It appears the Republican Party sent a clear message to its White House hopefuls on Tuesday morning that attacking one of their own is worthy of condemnation, but comparing the sitting President of the United States to Adolf Hitler is perfectly acceptable and well within the bounds of decency. Appearing on CNN’s New Day Tuesday morning, RNC Communications Director Sean Spicer told host Alisyn Camerota that it isn’t the party’s job to tell its members how to speak about policy or what comments they should make. This was in response to GOP Presidential candidate Mike Huckabee saying that President Obama is leading Israelis “to the door of the oven” by making a nuclear deal with Iran.
Of course, this is a complete reversal to how the committee has reacted to personal insult spewing Republican frontrunner Donald Trump. Many times over the past few weeks, RNC leadership and other prominent GOPers have called on Trump to cool his rhetoric, especially when attacking other Republican candidates. (With 15 other GOP hopefuls, Trump has had ample opportunity to toss out dickish barbs.) However, making inflammatory and out-of-bounds statements about the Kenyan usurper Hussein Obummer is on page one of the RNC playbook, so have at it.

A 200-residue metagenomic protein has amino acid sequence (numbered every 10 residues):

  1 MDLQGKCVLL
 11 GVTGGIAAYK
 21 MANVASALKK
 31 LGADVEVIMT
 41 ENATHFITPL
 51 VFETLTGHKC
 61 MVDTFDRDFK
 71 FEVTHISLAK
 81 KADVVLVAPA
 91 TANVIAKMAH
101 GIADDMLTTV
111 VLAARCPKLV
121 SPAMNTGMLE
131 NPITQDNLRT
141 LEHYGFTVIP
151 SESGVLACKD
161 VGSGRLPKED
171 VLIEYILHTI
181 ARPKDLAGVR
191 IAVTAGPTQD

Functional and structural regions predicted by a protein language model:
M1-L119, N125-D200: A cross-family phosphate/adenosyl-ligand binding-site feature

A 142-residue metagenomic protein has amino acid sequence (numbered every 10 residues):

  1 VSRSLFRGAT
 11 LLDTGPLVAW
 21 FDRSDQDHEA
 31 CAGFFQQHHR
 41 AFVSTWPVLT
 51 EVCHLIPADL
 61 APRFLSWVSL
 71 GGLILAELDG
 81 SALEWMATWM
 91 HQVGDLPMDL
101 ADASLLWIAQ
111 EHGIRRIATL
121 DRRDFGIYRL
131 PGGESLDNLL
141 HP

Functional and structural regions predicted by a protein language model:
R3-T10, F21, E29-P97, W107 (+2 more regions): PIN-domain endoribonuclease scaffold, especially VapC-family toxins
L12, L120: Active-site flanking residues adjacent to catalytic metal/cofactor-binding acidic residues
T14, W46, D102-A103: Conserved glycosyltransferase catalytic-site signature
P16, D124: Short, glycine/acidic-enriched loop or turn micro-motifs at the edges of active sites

After Camerota played a clip of the Huckster wholeheartedly defending his comments to NBC’s Matt Lauer Tuesday morning — coming on the heels of Huck making multiple media appearance on Monday where he doubled down on the remarks — she asked Spicer whether the RNC would condemn Huckabee’s comments. Spicer said the following in response:
“Our job is not to sit here and call balls and strikes and talk about, ‘Well, you shouldn’t talk about this policy a particular way or you shouldn’t describe it.’ Governor Huckabee made his comments, he clearly then articulated why he made them — just with the clip you just made — and they should speak for themselves. It’s not my job or the RNC’s job to get in the middle and say don’t talk about this way or that that way. We’ll have conversations about what’s in the best interest of the party privately. But we’re not going to sit here and condemn someone for how they talk about a policy.”
Translation: He said something critical of Nobama, which we fully support. But, he also labeled him a Nazi, so we can’t come out and publicly back him. Now, if he said that a Republican Senator wasn’t a war hero, then we’d have a problem. But, he didn’t, so no foul.
Below is video of the interview, courtesy of ThinkProgress: